As I’m sure you may have guessed by now, everything was not fine. Ingo and I were chattering and nearing Jackson when the car suddenly seized up and made a quick, sharp squealing noise. I lost use of my breaks and had to signal and drift into the shoulder until we rolled to a stop.

My immediate thought was that a tire blew out. I couldn’t imagine why else the breaks would fail as they did. We quickly hopped out and inspected all the tires which were intact. We popped the hood and smelled that faint burning smell again. The low oil pressure indicator had alit on the dash so Ingo checked the oil, which was clean and full. I tried starting the car a couple of times but it wouldn’t turn over. Our eyes poured over everything on the surface of the engine and we pulled on hoses to make sure everything was on tight. We looked under the car to make sure nothing was leaking. We were totally puzzled.

We had already convinced ourselves we were going to have to get the car towed to Jackson, so I started calling car rental agencies in the city, not exactly sure what the plan was going to be (one of the scenarios involved having the car scrapped and flying all the way north). Nobody had rentals available. What a weekend for your car to break down, right? We had been sweating in the car for almost an hour when someone pulled up behind us. A wrecker. Perfect.

A guy stepped out sporting dark shades and a bristlecomb mustache, coke bottle in hand (Ingo had noticed there were peanuts fizzling and floating around in the bottle). He asked us what the trouble was and we explained briefly that we weren’t really sure. He leaned over the engine and asked me to crank it a few times. Both Ingo and the stranger stood there brooding over the engine a few moments longer and he asked me to try and crank it again. With this last effort, Ingo furrowed his brow and noted that the a/c belt appeared to be dragging across its pulley and knew that I had previously had it replaced. One of the pulleys that turns the a/c also turns the alternator. Ingo suggested that we just cut it off and with that, the stranger pulled out a knife and sliced through the belt.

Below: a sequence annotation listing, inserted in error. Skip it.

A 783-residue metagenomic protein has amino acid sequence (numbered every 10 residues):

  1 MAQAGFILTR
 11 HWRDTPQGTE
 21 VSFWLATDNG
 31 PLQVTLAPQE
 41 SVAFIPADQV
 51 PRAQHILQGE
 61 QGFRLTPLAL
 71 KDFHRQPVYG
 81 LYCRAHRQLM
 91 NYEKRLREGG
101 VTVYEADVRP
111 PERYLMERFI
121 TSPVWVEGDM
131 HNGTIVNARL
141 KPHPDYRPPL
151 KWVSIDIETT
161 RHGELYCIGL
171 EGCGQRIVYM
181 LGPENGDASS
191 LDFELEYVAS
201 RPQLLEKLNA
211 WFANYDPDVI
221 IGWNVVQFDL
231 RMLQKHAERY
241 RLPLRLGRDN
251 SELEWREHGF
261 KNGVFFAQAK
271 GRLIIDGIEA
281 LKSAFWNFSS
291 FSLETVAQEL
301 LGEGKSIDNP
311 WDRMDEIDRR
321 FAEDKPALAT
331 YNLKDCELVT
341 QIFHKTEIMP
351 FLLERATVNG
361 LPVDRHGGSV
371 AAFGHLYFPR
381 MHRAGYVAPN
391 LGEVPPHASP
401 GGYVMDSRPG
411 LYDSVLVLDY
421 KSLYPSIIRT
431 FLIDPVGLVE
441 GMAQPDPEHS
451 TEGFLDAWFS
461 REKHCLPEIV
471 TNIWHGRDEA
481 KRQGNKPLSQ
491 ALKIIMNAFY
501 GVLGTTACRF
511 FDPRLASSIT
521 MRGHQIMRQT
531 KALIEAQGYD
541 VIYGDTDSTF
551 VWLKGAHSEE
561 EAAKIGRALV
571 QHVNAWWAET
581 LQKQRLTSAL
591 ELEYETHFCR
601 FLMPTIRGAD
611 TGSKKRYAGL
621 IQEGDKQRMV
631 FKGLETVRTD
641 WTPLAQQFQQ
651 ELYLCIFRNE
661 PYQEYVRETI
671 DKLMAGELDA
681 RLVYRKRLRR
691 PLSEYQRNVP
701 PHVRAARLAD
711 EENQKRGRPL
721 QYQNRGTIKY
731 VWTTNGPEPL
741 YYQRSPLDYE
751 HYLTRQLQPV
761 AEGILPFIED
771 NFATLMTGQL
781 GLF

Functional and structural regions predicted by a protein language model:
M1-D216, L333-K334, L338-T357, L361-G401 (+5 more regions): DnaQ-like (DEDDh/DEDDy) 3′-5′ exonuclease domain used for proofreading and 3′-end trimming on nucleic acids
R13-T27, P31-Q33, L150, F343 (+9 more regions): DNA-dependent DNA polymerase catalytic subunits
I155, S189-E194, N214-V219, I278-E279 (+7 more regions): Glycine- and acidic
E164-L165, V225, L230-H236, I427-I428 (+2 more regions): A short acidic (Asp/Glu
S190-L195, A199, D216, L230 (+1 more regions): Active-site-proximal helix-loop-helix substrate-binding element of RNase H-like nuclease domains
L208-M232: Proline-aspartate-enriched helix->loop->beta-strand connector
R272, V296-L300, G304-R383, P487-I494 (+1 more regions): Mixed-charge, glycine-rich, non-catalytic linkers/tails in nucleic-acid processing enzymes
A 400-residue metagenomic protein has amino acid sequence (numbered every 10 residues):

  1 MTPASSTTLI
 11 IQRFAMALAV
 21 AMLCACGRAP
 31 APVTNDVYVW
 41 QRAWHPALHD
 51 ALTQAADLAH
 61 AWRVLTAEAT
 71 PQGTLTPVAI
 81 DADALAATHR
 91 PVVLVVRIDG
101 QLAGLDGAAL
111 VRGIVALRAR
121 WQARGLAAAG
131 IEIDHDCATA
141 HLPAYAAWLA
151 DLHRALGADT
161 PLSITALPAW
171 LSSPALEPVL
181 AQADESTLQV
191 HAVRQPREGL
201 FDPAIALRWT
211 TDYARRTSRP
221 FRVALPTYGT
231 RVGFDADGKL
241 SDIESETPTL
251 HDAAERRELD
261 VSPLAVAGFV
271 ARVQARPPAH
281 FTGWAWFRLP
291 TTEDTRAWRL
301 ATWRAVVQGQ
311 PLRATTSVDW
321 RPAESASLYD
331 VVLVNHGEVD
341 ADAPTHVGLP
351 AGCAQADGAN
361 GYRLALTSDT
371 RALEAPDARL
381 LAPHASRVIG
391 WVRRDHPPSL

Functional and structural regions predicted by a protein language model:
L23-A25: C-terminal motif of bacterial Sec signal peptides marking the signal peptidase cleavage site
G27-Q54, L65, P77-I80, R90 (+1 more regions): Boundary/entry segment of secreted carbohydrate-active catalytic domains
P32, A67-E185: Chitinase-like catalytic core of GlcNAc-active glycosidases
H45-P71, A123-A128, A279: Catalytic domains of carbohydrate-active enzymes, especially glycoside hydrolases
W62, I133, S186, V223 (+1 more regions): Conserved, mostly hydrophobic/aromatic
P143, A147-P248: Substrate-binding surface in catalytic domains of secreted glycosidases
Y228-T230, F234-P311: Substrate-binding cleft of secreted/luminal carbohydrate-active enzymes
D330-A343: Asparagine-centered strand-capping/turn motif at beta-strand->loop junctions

I once again leaned over the driver’s side seat and reached out to turn the key. The engine roared to life. I stepped back toward the open hood and saw that the men were grinning. We thanked the stranger for stopping and he plodded back to his trucker, swigging and chomping on his coke and peanuts. I sat in the car, stroked the dash and apologized for threatening to scrap him.

It was nearing 2pm and Ingo and I decided it was a good time to take a break from the road so we stopped at a little Mexican restaurant. Grilled shrimp and sausage quesadillas? Yummy. Once our bellies were full and our bladders were emptied we got back in the car and pulled out on the highway. We drove through Jackson and began heading west for Louisiana. I noticed it was getting a little dark and smelled a little wetness in the air, but we welcomed the clouds. There was an unnerving chill to the air and it felt like the weather had cooled off much more than it should have with cloud cover. I was sure it was going to rain.